Imagine this scenario. You’ve recently signed the sales contract on your new property, and you’re getting ready for settlement day in three weeks. Organising home insurance is one of the jobs on your to-do list to be finalised by settlement.
Then the alarming news comes in that faulty wiring has sparked a fire and caused serious damage to your new home. You feel a wave of relief that at least you’ve not taken possession yet, so won’t be responsible for the cost of the damage.
Then you find out the seller doesn’t have home insurance. You realise with a sickening dread that the cost of repair could be coming out of your pocket. A close inspection of the contract and an urgent phone call to the solicitor confirms that in your state, you’re legally responsible for the damage.
As the level of destruction to the home is not sufficient to void the sales contract, you’re forced to settle on the property. With all the expenses of the purchase, you have no idea where you will pull the money for the repair bill.
Sounds scary? To protect yourself from this scenario, take out building and contents insurance at the time you exchange contracts. In some instances, this insurance is a prerequisite of getting a home loan. And to ensure you get the right level of cover, it’s vital to be familiar with the fine print before you choose a policy. Here are four helpful things to know.
Understand the difference between sum-insured and total replacement
There are two types of cover. ‘Total replacement’ cover includes all the costs to rebuild your home to the standard it was prior to an event. ‘Sum insured’ will cover you up to a set amount that you have selected. Check whether your insurer increases the sum-insured each year or offers additional coverage to account for projected rebuilding cost increases.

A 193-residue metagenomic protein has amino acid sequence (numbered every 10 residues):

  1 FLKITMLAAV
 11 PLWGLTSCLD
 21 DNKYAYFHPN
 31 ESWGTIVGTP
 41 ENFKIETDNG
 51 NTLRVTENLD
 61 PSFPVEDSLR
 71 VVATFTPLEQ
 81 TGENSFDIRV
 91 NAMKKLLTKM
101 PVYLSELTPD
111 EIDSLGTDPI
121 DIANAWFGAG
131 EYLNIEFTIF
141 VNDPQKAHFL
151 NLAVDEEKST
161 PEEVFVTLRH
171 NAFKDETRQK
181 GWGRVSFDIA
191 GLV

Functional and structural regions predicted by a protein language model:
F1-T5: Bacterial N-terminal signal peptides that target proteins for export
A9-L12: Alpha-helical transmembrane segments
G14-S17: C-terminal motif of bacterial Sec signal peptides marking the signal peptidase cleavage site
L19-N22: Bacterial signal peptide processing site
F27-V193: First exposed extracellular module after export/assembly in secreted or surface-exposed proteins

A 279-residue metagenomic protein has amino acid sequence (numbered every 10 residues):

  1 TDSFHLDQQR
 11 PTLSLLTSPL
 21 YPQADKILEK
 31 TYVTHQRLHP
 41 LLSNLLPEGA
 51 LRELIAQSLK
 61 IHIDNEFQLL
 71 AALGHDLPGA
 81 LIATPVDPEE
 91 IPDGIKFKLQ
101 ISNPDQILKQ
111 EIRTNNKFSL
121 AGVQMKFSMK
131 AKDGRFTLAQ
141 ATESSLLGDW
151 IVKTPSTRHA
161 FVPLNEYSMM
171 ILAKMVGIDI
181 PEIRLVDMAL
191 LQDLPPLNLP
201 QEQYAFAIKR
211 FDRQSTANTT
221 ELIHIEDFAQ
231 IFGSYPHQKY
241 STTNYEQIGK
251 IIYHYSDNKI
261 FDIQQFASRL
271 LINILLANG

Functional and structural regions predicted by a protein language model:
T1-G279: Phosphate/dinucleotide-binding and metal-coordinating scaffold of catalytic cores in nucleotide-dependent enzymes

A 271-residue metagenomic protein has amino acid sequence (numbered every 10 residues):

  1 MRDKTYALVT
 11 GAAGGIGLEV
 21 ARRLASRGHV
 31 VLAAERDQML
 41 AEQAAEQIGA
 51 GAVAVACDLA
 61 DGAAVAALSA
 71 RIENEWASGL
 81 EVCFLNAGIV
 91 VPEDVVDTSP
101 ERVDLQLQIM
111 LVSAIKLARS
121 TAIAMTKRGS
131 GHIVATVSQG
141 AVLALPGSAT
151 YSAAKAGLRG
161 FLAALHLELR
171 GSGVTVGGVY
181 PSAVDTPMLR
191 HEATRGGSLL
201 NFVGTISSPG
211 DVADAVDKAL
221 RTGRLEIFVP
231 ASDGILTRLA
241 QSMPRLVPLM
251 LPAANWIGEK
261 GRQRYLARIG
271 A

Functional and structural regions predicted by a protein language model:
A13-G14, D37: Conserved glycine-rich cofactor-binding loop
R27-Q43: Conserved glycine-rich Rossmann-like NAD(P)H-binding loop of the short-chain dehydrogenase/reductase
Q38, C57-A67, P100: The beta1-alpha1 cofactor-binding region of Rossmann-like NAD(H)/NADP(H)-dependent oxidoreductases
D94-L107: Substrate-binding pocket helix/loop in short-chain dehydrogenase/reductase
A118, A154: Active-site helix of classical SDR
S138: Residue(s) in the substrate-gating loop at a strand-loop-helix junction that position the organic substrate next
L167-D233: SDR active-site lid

Don’t risk being left under-insured because you haven’t accurately calculated the rebuilding cost. A standard error is to use the market value of your property. Instead, to reconstruct the property to the same quality and specifications, you need to estimate the current total cost of a rebuild – refer to reputable insurer online calculators for estimates. Include any structural improvements you’ve made to the home since your policy was taken out, like a carport, pool or deck. Also include additional costs like demolition, debris removal, legal and architectural fees that you will incur during the rebuild.
The same rules apply for ‘contents’ insurance. Each year, before you renew your policy, review the replacement value of your contents and adjust your cover accordingly. Work your way through each room, listing all your belongings, and how much it would cost to replace them. Keep receipts as you may be required to provide evidence of value.
Be aware of policy exclusions
Some policies will cover the value of your possessions while others will replace them with new items (‘new’ for ‘old’). It’s unlikely that your policy will cover every loss situation, so be aware of standard exclusions like ‘accidental damage’, ‘antiques and collectables’, ‘lack of property maintenance’.
There may also be limits for items like jewellery, artwork and electronics. If you have a specific asset worth more than the standard limit, then a capped policy won’t replace these unless they are insured separately.
If you live in an area prone to floods, you may have to pay extra for flood damage. Even if your policy protects against ‘flood’ or ‘fire’, be sure you know what this means as there are usually limits to what type of damage this entails.
Take advantage of bundling discounts
Look for discounts that come with consolidating your insurance products with a single insurer. For example, it might be worth bundling contents with building insurance cover. At Yellow Brick Road, we offer the convenience and cost savings of consolidating different types of policies like property, liability and landlord insurance.